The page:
Connecticut Explored has recently named the Witness Stones Project as one of its
20 Game Changer Honorees that advance the way we study, interpret, and disseminate history. Over the past five years, we have worked with more than 6,600 students in 45 communities to help restore the history and honor the humanity of the enslaved individuals who helped build our communities.
We thank Connecticut Explored for this honor and our community for your continued support!
The Witness Stones Project, a nonprofit organization whose mission is to restore the history and honor the humanity of the enslaved individuals who helped build our communities, today announced a new affiliation with Hamden Middle School. The public school in Hamden, Connecticut, will be using the Project’s curriculum and landscape markers to expand their teaching of the history of slavery in Connecticut.
Students will examine primary source documents, such property, church, and vital records; wills and probate inventories; and census data, in order to understand the reality of slavery and to restore the memory of those individuals who were enslaved. They will learn how to document and describe the dehumanization and paternalism of slavery; the economic and legal framework that supported slavery; and, the agency, resistance, and contributions of the enslaved to our local and national history. Finally, these students will be inviting their communities to witness as they install memorial stones for individuals who were enslaved in their town.
The mission of the Hamden Middle School is to provide challenging, high-quality learning experiences and supports so that all students develop skills, attitudes and practices for academic and life-long success.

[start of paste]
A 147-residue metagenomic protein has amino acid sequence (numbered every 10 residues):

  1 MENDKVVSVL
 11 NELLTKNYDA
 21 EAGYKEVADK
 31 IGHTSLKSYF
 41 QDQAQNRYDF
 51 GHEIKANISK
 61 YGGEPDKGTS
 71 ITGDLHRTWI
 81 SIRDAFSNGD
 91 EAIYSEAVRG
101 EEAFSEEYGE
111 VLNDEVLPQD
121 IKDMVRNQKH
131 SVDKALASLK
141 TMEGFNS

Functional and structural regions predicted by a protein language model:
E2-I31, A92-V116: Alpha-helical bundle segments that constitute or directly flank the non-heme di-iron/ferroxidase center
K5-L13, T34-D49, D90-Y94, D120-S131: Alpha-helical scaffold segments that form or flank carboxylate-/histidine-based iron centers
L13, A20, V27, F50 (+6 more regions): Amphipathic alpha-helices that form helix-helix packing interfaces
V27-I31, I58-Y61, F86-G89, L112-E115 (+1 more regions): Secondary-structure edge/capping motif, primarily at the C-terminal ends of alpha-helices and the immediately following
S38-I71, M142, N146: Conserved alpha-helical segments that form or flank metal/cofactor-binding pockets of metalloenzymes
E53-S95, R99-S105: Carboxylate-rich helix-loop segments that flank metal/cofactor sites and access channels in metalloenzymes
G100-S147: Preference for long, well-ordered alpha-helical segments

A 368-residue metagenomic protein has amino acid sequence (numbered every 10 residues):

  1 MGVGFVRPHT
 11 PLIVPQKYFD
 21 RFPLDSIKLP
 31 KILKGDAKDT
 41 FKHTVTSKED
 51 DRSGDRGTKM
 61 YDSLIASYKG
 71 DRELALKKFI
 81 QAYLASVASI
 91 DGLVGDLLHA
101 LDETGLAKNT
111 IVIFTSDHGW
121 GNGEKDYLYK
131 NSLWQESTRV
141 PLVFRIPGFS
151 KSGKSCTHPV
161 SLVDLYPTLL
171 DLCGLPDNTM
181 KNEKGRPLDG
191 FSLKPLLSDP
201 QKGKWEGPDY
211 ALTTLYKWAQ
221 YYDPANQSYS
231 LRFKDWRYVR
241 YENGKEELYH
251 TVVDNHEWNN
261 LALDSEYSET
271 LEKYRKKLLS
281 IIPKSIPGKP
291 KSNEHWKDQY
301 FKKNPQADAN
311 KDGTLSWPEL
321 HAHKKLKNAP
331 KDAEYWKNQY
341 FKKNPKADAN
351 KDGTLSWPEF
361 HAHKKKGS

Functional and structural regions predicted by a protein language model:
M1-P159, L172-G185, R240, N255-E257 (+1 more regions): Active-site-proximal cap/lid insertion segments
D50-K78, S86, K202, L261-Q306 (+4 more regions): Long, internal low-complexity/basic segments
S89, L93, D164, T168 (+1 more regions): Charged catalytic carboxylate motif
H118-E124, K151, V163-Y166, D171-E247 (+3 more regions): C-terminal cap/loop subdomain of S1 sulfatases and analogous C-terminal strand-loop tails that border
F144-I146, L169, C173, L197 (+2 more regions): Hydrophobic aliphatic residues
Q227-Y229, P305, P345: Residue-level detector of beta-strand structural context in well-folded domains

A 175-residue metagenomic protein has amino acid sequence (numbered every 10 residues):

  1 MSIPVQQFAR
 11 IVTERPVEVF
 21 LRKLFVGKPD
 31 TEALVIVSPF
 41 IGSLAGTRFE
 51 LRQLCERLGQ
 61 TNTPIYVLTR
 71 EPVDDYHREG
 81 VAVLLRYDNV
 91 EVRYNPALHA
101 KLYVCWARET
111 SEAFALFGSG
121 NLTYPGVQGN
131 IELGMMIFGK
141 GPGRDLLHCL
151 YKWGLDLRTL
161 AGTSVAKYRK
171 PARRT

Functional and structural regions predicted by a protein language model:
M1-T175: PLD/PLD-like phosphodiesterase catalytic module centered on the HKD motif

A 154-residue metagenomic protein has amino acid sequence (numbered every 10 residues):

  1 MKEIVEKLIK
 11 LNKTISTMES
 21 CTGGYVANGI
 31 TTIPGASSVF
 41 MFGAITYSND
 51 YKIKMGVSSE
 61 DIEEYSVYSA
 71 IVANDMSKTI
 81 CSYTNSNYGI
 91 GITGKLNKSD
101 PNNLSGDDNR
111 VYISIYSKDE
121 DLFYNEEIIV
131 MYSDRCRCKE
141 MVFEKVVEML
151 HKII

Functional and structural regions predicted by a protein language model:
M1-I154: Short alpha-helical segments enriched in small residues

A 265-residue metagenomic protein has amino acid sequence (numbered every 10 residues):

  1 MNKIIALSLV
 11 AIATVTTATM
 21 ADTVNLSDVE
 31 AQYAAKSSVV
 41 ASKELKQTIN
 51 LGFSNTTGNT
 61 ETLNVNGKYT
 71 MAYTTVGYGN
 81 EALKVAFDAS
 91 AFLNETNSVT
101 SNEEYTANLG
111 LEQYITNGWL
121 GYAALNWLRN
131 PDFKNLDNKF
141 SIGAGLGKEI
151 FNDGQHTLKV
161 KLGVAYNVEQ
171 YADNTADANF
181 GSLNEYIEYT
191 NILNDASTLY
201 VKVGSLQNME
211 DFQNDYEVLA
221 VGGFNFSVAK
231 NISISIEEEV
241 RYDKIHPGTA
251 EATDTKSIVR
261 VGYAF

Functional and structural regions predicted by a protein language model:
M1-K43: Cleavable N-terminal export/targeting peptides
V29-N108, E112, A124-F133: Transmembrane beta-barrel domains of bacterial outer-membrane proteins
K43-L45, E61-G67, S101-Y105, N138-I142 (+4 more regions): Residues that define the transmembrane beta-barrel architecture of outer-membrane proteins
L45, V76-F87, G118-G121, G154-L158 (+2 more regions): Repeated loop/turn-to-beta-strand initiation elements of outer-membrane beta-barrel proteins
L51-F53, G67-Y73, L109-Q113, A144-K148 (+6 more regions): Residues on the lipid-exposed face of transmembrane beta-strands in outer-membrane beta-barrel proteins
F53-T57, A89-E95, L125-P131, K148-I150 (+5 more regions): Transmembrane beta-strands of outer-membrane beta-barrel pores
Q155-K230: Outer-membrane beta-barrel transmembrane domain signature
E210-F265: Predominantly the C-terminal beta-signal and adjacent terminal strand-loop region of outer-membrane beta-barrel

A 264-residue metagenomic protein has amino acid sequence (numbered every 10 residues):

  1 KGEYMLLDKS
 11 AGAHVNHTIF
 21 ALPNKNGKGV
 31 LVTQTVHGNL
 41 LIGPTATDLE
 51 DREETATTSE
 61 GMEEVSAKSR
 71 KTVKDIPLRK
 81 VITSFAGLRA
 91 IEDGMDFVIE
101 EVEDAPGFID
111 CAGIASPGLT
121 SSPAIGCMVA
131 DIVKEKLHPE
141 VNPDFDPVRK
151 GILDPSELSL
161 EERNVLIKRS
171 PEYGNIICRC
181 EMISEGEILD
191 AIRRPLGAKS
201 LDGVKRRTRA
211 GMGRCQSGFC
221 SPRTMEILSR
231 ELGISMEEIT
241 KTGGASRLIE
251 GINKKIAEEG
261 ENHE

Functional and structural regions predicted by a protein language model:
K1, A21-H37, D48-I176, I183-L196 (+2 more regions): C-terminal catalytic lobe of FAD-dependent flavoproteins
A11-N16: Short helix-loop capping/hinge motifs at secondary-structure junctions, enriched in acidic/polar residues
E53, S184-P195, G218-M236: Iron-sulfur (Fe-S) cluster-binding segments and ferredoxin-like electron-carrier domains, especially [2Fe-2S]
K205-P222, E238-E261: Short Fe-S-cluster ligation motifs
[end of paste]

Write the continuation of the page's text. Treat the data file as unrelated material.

By Susan Dunne in the Hartford Courant on August 17, 2022
Connecticut Explored, the nonprofit history magazine, wants to tell stories mainstream history left out, the stories from communities that have been unheard, suppressed or oppressed. The nonprofit has named 20 “Game Changers,” modern-day historians whose methods and subjects go where traditional historians have not gone before.
“We’re a history magazine. We want to tell the whole story of Connecticut history. We are motivated to include people who have not been included before and to represent the diversity of our state geographically an in terms of people and institutions,” said Dr. Kathy Hermes, the magazine’s executive director and publisher.
“They’re doing new things and by virtue of doing new things they’re getting the history that will be the future of the historical enterprise in Connecticut.”
Each “Game Changer” — people, organizations, projects, a book — will be highlighted in free public programs in the coming months. Each will get a feature in the magazine. A gala in October will celebrate their contributions to local lore. Continue reading.
In the Greenwich Sentinel on August 10, 2022
Since 2019 the Greenwich Historical Society has collaborated with The Witness Stones Project on this initiative that seeks to teach school-aged children about the enslaved persons who lived in their hometowns. Students and teachers from Sacred Heart Greenwich and Greenwich Academy work in conjunction with the Historical Society in researching the daily lives of those enslaved at the Bush-Holley House. The annual placement ceremony is the culmination of their work over many months.